In 1966 Paul McCartney fell off a motorbike, broke his neck and, despite dying, ended up playing in a basement with the band yet to be known as The Band in Woodstock which is in Oxfordshire.
The bereaved Beatles decided that, rather than give it all up out of respect, that somehow they would bring in an exact replica to replace McCartney but would also put in odd clues on their recordings. In 1969, the story broke and thousands of Beatle fans played the records forwards, backwards and sideways, approach the sleeves from all angles and argue over the voice. Eventually, Paul/his replacement had to deny it all. In some quaint areas of Beatles scholarship, the conspiracy lives on.
Why bring this up? Because conspiracy theories have a life of their own and no matter how one smacks them down, like a sponge separated in its constituent cells, it can regenerate in a different shape. Conspiracy theorists, on the other hand, just keep getting weirder and weirder as they cling to the wreckage of their cherished belief. Some change, see reason or whatever, but those are few because a stigma seems to attach to people who look at evidence and see how wrong they've been all this time. They lose a strange kind of face. They become non-entities.
I never went through the Paul is dead thing. For a start I was too young. I had a real dead Beatle in my teenage years and kept politely apart from the conspiracy theory that grew up around John Lennon's stupid murder. People can't see something with no apparent logic behind it without trying to impose some sort of human agent reason for it. Why would a conspiracy be needed?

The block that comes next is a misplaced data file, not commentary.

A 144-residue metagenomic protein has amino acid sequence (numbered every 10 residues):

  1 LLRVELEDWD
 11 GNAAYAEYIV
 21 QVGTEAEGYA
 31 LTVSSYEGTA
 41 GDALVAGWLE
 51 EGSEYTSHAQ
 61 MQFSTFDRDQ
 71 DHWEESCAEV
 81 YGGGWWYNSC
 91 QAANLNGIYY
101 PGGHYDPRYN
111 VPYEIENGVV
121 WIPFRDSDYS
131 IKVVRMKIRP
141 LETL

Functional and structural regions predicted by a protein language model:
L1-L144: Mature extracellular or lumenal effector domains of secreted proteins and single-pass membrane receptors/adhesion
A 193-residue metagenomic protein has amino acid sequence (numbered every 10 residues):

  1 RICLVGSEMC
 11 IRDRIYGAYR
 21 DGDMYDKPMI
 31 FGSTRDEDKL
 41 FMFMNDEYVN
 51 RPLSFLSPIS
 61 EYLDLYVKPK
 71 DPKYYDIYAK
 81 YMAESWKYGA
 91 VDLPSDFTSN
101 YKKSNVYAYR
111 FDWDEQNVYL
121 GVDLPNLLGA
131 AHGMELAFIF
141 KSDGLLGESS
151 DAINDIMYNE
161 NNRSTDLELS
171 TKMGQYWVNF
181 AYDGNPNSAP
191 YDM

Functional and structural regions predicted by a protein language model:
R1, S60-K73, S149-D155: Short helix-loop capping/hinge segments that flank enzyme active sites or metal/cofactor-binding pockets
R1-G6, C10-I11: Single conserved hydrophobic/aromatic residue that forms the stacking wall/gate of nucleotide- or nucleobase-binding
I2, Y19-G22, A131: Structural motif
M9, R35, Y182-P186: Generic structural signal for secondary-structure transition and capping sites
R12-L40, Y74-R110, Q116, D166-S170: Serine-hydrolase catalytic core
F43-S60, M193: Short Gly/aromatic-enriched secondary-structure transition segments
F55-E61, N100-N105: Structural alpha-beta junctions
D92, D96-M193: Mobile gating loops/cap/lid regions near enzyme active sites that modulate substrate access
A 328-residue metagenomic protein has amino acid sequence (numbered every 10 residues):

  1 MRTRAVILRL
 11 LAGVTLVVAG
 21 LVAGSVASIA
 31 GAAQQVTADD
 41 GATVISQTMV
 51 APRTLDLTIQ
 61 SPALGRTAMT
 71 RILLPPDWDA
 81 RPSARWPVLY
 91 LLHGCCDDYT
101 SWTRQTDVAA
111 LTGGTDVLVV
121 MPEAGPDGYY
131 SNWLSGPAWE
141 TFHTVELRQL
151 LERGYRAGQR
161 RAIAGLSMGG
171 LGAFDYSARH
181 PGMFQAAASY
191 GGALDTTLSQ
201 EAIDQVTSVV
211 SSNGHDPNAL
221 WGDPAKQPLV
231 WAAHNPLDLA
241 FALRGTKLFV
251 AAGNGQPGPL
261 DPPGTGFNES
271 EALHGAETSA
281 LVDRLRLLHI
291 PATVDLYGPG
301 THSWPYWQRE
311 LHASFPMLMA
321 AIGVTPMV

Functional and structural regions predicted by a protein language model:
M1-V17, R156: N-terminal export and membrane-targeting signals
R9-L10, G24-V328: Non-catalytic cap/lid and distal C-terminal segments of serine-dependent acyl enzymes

When I began teaching the favourite science question of the children was "did NASA fake the moon landings?" These usually got a curt no from me before moving on. But some children were more obstinate, demanded more of my time by asking the same questions, the usual ones. When I offered to go through the evidence with them, they generally declined the offer. I won't claim an original observation here but this is something I find all the time. Someone says that they are skeptical of X when what they really mean is that they have decided X cannot be true and therefore no evidence you can provide will change my mind, mostly because I am not going to look at that evidence anyway.
Science deniers of all persuasions do this. The science bit doesn't matter because the science is going to ignored anyway, or treated with a strange invalidation process that requires a minor point of possible invalidation and then magnify that, proclaim that it is part of a debate. Except that the science does matter. It bolsters the denier case because science is so powerful.
But that's only the case if the science is used in the correct way. But the science denier uses bits of science in an incoherent way to support their case, cherry pick bits of science, portray their case in the best light and the real science in the worst light. And the conspiracists believe that the failure of their idea is further proof of the conspiracy. But I'm sure you all knew that.
Paul is alive. The evidence is pretty clear. The evidence to prove otherwise is not sufficiently elastic to actually prove otherwise. The consensus, then, is that Paul is not dead, and it is a consensus because the evidence has persuaded enough people to make it so. The evidence.